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Public Housing That Worked: New York in the Twentieth Century
by Nicholas Dagen Bloom
Publisher: University of Pennsylvania Press 2008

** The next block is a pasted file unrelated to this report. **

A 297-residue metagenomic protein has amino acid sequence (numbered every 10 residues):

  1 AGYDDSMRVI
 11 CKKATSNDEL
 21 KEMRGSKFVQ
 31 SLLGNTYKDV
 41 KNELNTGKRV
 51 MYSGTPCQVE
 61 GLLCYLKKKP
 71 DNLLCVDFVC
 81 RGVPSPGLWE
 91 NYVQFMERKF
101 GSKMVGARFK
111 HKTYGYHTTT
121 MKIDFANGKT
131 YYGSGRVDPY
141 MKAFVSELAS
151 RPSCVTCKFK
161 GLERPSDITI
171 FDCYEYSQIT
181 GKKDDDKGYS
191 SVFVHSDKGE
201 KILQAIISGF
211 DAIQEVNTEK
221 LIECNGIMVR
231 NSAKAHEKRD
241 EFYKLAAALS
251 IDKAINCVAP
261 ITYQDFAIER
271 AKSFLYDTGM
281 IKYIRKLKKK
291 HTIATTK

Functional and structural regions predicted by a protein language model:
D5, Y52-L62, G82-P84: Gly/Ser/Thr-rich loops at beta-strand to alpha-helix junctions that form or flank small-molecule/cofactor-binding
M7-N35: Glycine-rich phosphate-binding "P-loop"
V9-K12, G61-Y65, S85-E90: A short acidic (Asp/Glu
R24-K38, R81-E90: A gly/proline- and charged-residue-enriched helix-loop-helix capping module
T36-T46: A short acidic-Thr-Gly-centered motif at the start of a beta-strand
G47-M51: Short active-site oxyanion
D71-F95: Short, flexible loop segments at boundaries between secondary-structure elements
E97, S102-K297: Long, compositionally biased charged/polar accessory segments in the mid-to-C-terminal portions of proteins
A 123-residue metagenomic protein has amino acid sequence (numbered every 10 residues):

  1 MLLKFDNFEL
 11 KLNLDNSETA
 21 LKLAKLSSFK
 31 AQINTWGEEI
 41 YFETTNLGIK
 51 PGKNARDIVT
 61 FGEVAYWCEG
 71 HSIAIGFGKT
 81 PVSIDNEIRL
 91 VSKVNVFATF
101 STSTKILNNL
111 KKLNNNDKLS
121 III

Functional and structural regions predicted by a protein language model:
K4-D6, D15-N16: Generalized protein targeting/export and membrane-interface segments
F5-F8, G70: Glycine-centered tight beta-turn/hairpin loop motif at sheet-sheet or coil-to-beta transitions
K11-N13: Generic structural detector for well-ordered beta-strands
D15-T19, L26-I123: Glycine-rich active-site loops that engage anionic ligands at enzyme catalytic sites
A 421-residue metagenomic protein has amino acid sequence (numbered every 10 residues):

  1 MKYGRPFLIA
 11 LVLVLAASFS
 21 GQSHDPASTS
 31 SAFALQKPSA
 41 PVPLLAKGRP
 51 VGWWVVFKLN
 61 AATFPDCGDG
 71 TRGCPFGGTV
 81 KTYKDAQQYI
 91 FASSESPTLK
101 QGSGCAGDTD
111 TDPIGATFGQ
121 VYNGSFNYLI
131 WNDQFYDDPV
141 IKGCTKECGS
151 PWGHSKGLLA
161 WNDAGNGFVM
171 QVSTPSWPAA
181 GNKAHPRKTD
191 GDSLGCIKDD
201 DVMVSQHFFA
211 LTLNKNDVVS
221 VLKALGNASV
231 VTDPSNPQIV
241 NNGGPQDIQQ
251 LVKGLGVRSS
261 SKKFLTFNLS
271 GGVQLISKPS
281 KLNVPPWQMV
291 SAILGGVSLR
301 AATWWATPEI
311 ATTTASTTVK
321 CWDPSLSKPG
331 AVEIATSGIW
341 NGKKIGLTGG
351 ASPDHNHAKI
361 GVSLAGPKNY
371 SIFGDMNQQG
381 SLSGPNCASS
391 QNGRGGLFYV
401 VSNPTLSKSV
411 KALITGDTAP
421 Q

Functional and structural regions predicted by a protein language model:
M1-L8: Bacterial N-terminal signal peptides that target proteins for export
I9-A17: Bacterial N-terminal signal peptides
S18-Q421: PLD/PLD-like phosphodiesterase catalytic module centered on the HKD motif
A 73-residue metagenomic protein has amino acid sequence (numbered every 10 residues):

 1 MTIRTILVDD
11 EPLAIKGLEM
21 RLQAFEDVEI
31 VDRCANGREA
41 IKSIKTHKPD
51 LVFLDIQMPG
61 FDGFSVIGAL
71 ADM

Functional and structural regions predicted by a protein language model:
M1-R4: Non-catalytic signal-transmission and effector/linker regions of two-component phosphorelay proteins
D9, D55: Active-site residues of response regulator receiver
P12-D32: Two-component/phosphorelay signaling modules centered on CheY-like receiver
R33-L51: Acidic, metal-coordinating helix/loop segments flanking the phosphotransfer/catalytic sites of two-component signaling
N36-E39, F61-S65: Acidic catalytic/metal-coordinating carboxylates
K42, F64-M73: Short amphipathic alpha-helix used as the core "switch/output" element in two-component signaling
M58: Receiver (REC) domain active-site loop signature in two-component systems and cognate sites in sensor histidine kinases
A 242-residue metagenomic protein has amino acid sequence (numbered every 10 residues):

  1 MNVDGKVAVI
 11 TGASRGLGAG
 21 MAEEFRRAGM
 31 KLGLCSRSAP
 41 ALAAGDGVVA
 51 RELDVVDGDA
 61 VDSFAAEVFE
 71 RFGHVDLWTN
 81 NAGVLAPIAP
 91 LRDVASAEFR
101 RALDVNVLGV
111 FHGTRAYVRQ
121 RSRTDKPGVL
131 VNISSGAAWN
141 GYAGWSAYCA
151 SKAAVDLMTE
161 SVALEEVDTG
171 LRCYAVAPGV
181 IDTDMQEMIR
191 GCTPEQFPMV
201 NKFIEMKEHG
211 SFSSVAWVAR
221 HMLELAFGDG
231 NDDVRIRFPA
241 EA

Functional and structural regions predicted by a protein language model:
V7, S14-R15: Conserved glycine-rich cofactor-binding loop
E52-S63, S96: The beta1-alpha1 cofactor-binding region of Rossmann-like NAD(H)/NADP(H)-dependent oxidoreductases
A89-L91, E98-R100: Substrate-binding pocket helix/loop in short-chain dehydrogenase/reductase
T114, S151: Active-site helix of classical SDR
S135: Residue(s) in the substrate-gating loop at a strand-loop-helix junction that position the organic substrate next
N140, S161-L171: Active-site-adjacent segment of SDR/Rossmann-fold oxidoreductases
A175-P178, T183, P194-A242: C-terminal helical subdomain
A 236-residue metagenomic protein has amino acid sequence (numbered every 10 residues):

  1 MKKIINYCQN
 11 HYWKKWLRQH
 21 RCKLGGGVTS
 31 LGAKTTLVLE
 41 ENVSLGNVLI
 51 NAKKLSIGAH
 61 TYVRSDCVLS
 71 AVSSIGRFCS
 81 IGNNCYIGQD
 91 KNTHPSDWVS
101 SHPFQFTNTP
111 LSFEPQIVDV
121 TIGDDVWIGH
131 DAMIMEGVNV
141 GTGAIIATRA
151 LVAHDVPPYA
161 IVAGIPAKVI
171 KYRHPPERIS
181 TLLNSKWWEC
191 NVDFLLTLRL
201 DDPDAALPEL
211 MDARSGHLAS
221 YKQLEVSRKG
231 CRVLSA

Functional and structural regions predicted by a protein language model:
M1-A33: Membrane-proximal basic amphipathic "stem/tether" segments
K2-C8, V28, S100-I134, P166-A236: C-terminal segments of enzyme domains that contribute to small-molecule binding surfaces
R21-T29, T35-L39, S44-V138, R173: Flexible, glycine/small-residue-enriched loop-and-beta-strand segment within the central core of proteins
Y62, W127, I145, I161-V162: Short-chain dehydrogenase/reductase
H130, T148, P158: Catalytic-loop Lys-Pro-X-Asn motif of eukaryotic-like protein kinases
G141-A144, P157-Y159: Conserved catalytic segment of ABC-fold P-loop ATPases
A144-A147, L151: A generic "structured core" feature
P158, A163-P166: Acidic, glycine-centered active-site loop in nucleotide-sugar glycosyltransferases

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When it comes to large-scale public housing in the United States, the consensus for the past decades has been to let the wrecking balls fly. The demolition of infamous projects such as Pruitt-Igoe in St. Louis and the towers of Cabrini-Green in Chicago represent to most Americans the fate of all public housing. Yet one notable exception to this national tragedy remains. The New York City Housing Authority, America's largest public housing manager, still maintains over 400,000 tenants in its vast and well-run high-rise projects. While by no means utopian, New York City's public housing remains an acceptable and affordable option. The story of New York's success where so many other housing authorities faltered has been ignored for too long. Public Housing That Worked shows how New York's administrators, beginning in the 1930s, developed a rigorous system of public housing management that weathered a variety of social and political challenges. A key element in the long-term viability of New York's public housing has been the constant search for better methods in fields such as tenant selection, policing, renovation, community affairs, and landscape design. Nicholas Dagen Bloom presents the achievements that contradict the common wisdom that public housing projects are inherently unmanageable. By focusing on what worked, rather than on the conventional history of failure and blame, Bloom provides useful models for addressing the current affordable urban housing crisis. Public Housing That Worked is essential reading for practitioners and scholars in the areas of public policy, urban history, planning, criminal justice, affordable housing management, social work, and urban affairs.

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